and sharing awareness about this.

Yeah absolutely. It is that, that's a

really big piece of my life now is

raising awareness of medical gas

lighting. So medical gas lighting if

we think of gas lighting

in a romantic relationship or an

interpersonal relationship

we generally in a very general way we

think of it as like

someone trying to make you feel crazy or

make you feel like you're not

seeing reality when really they're like

distorting reality

and so medical gaslighting which happens

to women statistically more than men but

does happen to men too

is when your doctor is doing that so

your doctor

is saying things to you like "Well your

scans don't show any reason for you to

be experiencing that.

So you shouldn't be experiencing that." or

"Are you sure that you just don't feel

like working?"

or I would get accused of drug seeking a

lot

and wanting narcotic and opioids but I

think you and I have discussed,

I early on made a decision that

opioids were and narcotics were not a

good option for me

for one because it was nerve pain and

for two

because I have an addiction history in

my family

very like up to my sister I mean it's

really close

I would get accused by some of them for

drug seeking

and then other ones would get mad at me

when I refused

prescriptions for those kinds of meds

and they would say "Well then it must not

be that bad." And it was like

I couldn't win, right? Those types of

things are

what I'm talking about when I talk about

medical gas lighting and

and it really does happen to women way

more

than we probably realize and I

found that out on accident so

my master's degree is in political

science

and I've always been a researcher by

nature and so I was working on an

article

that I was writing for blasting news

about

women and chronic pain and

my experience and my mom actually

pointed out to me that the comedian

Jim Gaffigan's wife almost died because

she had a brain tumor and like me

doctors were saying "No everything's fine.

You're fine. There's nothing wrong. You're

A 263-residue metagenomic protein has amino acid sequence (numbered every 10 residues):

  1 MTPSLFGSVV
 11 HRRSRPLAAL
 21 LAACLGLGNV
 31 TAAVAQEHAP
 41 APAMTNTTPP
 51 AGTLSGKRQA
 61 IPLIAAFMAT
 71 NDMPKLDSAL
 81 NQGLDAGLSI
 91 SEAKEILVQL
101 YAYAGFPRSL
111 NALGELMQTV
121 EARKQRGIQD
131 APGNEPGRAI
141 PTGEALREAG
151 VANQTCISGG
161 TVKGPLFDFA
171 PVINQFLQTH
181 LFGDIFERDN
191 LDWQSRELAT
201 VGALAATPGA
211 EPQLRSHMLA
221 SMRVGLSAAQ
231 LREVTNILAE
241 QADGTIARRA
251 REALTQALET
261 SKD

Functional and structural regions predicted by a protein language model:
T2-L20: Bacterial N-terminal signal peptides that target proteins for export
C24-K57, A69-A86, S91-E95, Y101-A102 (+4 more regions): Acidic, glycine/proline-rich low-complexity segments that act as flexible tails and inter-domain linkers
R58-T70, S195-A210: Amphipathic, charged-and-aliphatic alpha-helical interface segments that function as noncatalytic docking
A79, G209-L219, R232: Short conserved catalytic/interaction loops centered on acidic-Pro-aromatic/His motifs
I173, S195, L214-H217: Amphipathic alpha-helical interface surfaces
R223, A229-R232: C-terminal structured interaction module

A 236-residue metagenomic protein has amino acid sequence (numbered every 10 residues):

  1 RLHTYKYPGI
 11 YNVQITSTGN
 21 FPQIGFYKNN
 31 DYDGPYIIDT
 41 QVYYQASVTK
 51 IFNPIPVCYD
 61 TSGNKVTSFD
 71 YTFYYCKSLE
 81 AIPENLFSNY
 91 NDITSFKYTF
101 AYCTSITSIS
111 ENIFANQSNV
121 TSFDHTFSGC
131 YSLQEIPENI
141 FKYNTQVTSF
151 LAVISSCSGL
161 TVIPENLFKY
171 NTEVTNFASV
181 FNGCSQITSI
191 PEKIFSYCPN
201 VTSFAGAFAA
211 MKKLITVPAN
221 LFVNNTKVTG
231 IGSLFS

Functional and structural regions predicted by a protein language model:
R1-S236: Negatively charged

fine."

and it turned out she had a brain tumor

it nearly killed her

and so I read that article and then

I was like well I wonder if this is

happening more often and that's where

the research came in

and I was like blown away by some of the

clinical and legal studies that have

been

done on this. It's crazy.

it's absolutely insane and like when I

tell you

every single user we talk to

has experienced this, it is like an

understatement and it's shocking

and it's like I think the work you're

doing is so important in raising

awareness about this to let people know

like

first of all you you have the authority

to be your own health advocate

and to know that these doctors you know

some might be great but there are many

that aren't going to be there for you

and listen to you

and so I think the first step is

actually recognizing that you're not

alone in this and that it's not just in

your head.

And that's where a community like what

what we have on Spine Nation or in

Flowly that's where those things come

in handy because

you know when I was immobilized my

online community became my lifeline to

the world

and I was scared though and

I felt alienated and alone

because I didn't know anyone else

personally going through anything like I

was going through

well I found people through the online

community and

that helped me a lot building